NEW YORK CITY — Indicators tracking the coronavirus’s path through New York have taken a troubling turn, Mayor Bill de Blasio said.
De Blasio on Thursday said recent upticks in certain daily COVID-19 numbers raise “real concerns.”
The city’s positivity rate over a seven-day average reached 1.92 percent, he said, calling it a “meaningful jump” for a measure that has hovered near 1.5 percent for weeks.
“That alone is not a number that would overwhelm us, but the growth is what worries me,” he said.
The growth appears only partially tied to localized coronavirus clusters and associated testing efforts in Brooklyn and Queens, de Blasio said.
Many of those areas remain under color-coded, tiered state restrictions designed to slow the virus’s spread.
But health officials have also seen a slow and steady rise in coronavirus cases in many places in the city, said Jay Varma, the city’s senior adviser for public health.
They haven’t identified a specific focal point, but roughly 10 percent of new cases are linked to travel, and various indoor settings have also contributed, Varma said.
“That’s why right now our guidance is not about any one specific industry or type of setting, changing its behavior, but it really has to be across the state — wearing a mask, avoiding gatherings, keeping physical distance, particularly as it gets colder and people move indoors,” he said.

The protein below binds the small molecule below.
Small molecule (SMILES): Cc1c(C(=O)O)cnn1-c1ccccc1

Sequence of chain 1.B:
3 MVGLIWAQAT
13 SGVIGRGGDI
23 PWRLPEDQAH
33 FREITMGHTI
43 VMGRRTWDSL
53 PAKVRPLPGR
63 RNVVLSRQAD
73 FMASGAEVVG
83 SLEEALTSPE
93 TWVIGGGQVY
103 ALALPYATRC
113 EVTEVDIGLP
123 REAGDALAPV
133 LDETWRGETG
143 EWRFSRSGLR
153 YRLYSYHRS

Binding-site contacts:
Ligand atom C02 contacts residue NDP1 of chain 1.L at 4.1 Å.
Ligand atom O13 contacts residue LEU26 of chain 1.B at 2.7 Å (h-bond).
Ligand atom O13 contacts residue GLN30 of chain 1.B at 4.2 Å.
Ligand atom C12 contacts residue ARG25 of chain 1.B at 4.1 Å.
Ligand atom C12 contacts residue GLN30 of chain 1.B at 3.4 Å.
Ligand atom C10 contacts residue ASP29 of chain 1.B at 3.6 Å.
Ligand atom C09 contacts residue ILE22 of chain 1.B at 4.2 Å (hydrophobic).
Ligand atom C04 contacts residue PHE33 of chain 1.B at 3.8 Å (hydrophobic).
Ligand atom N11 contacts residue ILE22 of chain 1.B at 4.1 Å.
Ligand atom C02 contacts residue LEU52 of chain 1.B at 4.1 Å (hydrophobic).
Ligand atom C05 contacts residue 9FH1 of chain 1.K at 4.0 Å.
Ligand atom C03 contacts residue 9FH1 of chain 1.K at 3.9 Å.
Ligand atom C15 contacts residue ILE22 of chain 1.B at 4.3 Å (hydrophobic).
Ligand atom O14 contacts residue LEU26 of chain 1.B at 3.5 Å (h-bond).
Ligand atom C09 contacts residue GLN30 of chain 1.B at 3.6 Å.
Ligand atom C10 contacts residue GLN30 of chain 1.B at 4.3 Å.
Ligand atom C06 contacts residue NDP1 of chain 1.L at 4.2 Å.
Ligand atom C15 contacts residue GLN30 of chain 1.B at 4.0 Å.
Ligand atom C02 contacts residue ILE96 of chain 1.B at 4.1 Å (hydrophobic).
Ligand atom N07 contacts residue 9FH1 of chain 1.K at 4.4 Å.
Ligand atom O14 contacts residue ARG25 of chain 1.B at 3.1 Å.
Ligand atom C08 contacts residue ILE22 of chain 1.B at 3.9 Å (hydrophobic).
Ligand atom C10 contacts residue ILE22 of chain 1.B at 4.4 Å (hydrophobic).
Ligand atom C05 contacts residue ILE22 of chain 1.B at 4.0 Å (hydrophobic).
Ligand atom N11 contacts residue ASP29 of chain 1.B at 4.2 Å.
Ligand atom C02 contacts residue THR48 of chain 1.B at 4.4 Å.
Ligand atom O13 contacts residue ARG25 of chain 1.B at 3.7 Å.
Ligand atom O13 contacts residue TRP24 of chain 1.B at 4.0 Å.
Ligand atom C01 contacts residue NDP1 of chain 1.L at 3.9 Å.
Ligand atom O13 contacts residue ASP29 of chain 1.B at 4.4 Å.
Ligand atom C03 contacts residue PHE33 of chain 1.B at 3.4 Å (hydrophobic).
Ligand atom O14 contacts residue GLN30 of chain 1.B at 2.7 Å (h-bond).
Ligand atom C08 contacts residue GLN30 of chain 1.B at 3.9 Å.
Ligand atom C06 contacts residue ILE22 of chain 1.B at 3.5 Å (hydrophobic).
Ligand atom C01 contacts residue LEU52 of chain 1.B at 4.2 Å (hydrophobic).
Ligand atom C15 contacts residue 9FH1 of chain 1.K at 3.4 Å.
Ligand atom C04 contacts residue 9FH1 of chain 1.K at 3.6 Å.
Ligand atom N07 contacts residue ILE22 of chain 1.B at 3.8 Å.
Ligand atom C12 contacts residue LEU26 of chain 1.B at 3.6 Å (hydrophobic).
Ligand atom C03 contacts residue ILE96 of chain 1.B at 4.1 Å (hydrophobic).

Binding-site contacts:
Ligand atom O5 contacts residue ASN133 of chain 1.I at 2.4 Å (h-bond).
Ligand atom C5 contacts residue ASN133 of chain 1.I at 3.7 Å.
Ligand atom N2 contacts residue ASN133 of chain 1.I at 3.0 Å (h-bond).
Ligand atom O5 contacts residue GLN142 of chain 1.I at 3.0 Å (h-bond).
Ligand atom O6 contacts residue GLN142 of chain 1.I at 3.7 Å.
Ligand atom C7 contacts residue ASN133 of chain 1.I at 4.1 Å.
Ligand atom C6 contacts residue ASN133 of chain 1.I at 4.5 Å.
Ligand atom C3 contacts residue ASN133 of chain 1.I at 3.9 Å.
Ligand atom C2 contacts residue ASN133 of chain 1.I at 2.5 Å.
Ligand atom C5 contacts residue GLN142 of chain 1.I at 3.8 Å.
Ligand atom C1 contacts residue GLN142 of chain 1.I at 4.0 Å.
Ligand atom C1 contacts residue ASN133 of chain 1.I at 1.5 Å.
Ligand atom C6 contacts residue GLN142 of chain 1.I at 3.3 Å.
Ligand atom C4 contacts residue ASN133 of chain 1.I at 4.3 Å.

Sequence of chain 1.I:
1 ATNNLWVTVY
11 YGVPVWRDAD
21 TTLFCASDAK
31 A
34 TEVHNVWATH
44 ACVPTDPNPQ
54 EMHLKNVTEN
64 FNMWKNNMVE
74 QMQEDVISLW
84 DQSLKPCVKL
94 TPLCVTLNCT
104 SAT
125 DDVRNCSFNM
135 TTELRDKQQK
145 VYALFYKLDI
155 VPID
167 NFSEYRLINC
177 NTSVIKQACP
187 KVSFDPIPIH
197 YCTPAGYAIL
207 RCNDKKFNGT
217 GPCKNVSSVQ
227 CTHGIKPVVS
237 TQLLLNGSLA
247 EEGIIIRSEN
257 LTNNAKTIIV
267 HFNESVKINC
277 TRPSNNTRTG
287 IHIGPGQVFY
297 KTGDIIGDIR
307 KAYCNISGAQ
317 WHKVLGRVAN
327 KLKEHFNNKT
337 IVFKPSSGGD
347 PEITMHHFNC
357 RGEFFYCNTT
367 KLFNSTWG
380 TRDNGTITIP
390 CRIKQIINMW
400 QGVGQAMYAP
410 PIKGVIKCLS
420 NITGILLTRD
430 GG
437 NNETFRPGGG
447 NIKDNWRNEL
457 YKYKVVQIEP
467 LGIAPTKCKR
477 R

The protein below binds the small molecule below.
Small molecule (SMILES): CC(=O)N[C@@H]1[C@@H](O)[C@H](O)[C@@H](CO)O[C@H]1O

The broad, unspecified rise has been reflected in the city’s new case count indicator. This week, it rose above the 550-case threshold that officials set as a warning light.
De Blasio said that as of Thursday, it stands at 532 cases over a seven-day average. He also pointed to a spike in the city’s daily positivity rate, which measured 2.70 percent.
“That would be undoubtedly, and is, a worrisome number,” he said. “To be fair, every day varies according to what test results come back and in what quantity. The daily report is not a perfect measure, but it’s a very worrisome number — it’s literally twice yesterday. But it also points out it’s somewhat aberrant.”
Hospitalizations from suspected coronavirus cases remain low — 81 admissions were reported Wednesday, de Blasio said.
De Blasio repeated a plea that New Yorkers not travel over the upcoming holidays. He also urged people to avoid indoor gatherings and parties for Halloween.
“This is a dangerous time and we have to take it really, really seriously,” he said.